Rina Chandran -
SYahrul Hidayat’s family has lived on the Indonesian Island of Pulau Pari for four generations.
But their lives and livelihoods have come under threat in recent years as their customary land rights have been denied, and a developer claims ownership of much of the island off the northern coast near Jakarta. The 1,200-strong community is already contending with the existential threats of warmer temperatures, rising seas and worsening marine pollution. But the denial of land rights could strike the deadliest blow, said Hidayat.
“We have adapted to smaller catches of fish and smaller volumes of seaweed, because of climate change and pollution,” said Hidayat, who is leading the campaign to reclaim the community’s land rights.
President Joko Widodo last month signed a decree on agrarian reform, with an aim to issue titles and distribute land to peasants and indigenous people.
Officials distributed more than five million land titles last year, and plan to issue seven million titles this year. But the effort is hampered by the government’s insistence on providing titles only if ownership can be considered “clean and clear”, say activists.
That affects residents of Pulau Pari. They handed over their documents, but never got the certificates, said Hidayat.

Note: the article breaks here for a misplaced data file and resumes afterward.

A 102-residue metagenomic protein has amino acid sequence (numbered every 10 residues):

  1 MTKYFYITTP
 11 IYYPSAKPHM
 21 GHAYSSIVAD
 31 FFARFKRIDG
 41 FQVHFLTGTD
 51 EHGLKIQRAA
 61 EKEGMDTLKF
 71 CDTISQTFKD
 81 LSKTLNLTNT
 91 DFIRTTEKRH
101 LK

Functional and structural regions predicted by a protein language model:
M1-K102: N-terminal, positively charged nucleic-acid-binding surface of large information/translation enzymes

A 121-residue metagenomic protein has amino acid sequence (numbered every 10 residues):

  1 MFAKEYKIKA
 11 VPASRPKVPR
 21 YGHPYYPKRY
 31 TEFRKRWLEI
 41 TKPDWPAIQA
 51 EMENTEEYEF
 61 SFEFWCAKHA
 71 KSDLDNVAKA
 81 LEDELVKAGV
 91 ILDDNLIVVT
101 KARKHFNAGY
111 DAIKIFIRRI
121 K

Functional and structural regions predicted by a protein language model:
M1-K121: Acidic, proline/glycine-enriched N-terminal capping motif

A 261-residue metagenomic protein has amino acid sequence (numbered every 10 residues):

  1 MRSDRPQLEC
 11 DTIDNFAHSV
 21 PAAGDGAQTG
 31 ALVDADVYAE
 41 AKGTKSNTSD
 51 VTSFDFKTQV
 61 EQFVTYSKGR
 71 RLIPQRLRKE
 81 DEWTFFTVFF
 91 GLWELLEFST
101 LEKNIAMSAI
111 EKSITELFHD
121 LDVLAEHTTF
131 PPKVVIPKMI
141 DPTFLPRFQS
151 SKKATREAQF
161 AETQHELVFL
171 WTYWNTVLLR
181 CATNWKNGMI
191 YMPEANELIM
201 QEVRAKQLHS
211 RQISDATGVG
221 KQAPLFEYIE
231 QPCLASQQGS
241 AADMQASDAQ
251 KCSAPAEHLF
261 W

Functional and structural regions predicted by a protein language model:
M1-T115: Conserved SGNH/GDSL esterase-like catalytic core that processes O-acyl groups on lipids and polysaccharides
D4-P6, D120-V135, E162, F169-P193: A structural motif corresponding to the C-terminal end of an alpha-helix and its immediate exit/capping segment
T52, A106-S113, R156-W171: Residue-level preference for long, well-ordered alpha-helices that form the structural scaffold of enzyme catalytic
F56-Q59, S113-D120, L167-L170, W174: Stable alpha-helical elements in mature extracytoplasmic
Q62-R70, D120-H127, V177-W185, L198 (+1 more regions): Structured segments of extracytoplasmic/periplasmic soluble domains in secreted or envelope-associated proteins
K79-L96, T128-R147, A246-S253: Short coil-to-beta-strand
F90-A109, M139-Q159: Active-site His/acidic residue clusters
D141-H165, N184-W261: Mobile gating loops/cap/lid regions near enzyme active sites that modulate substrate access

“We were tricked into giving up the only proof of ownership we had, and were not informed of the plans to sell our land,” Hidayat said.
The company Bumi Pari Asri did not respond to calls seeking comment. The 95-hectare island was uninhabited until the early 1900s, when dozens of people from the large island of Java decamped there to avoid forced labour under Dutch colonialists, according to historians.
Residents mostly made a living from fishing, then cultivated seaweed.
But the seaweed was affected by pollution from reclamation of land in Jakarta Bay, said Hidayat.
A few non-profits suggested they try eco-tourism.
Most households on the island have been involved in the effort since 2010, offering homestays and activities such as snorkelling, canoeing and cycling for visitors. “Residents are able to be self-sufficient while also conserving the island’s eco-system,” said KIARA’s Herawati, who assisted the community in the project.
Meanwhile, following petitions by Pulau Pari residents to the Jakarta governor, an ombudsman conducted an inquiry.
The ombudsman said there had been violations in issuing certificates of ownership and building permits to the developer. He advised an audit by the National Land Agency.
— Thomson Reuters Foundation